This paper describes the SRT adherence checklist and content of the therapy delivered in the SUPEREDEN3 trial, outlining the frequency of SRT techniques and proportion of participants who received a full therapy dose. It was hypothesized that behavioural techniques would be used frequently, consistent with the behavioural emphasis of SRT.
Research therapists completed an adherence checklist after each therapy session, endorsing elements of SRT present. Data from 1236 therapy sessions were reviewed to determine whether participants received full, partial or no therapy dose.
Of the 75 participants randomized to receive SRT, 57.3% received a full dose, 24% a partial dose, and 18.7% received no dose. Behavioural techniques were endorsed in 50.5% of sessions, with cognitive techniques endorsed in 34.9% of sessions.
This report describes an adherence checklist which should be used when delivering SRT in both research and clinical practice. As hypothesized, behavioural techniques were a prominent feature of the SRT delivered in SUPEREDEN3, consistent with the behavioural emphasis of the approach. The use of this adherence tool would be considered essential for anyone delivering SRT looking to ensure adherence to the model.
The cognitive process of worry, which keeps negative thoughts in mind and elaborates the content, contributes to the occurrence of many mental health disorders. Our principal aim was to develop a straightforward measure of general problematic worry suitable for research and clinical treatment. Our secondary aim was to develop a measure of problematic worry specifically concerning paranoid fears.
An item pool concerning worry in the past month was evaluated in 250 non-clinical individuals and 50 patients with psychosis in a worry treatment trial. Exploratory factor analysis and item response theory (IRT) informed the selection of scale items. IRT analyses were repeated with the scales administered to 273 non-clinical individuals, 79 patients with psychosis and 93 patients with social anxiety disorder. Other clinical measures were administered to assess concurrent validity. Test-retest reliability was assessed with 75 participants. Sensitivity to change was assessed with 43 patients with psychosis.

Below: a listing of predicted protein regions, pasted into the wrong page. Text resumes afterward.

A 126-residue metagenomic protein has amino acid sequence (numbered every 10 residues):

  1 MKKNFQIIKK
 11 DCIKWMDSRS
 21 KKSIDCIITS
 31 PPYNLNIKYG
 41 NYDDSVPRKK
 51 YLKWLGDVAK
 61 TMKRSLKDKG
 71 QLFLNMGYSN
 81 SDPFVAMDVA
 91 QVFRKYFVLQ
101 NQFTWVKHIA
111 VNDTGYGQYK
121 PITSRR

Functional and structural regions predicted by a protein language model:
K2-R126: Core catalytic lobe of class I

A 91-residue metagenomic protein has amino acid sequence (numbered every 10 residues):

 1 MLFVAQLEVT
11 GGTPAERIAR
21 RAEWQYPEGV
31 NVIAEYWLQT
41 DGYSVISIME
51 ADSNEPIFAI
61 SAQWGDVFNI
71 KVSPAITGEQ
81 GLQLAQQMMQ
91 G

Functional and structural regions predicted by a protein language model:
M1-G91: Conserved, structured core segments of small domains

A 10-item general worry scale (Dunn Worry Questionnaire; DWQ) and a five-item paranoia worry scale (Paranoia Worries Questionnaire; PWQ) were developed. All items were highly discriminative (DWQ a = 1.98–5.03; PWQ a = 4.10–10.7), indicating small increases in latent worry lead to a high probability of item endorsement. The DWQ was highly informative across a wide range of the worry distribution, whilst the PWQ had greatest precision at clinical levels of paranoia worry. The scales demonstrated excellent internal reliability, test-retest reliability, concurrent validity and sensitivity to change.
The new measures of general problematic worry and worry about paranoid fears have excellent psychometric properties.
To characterize the association of longitudinal changes in maternal anthropometric measures with neonatal anthropometry and to assess to what extent late-gestational changes in maternal anthropometry are associated with neonatal body composition.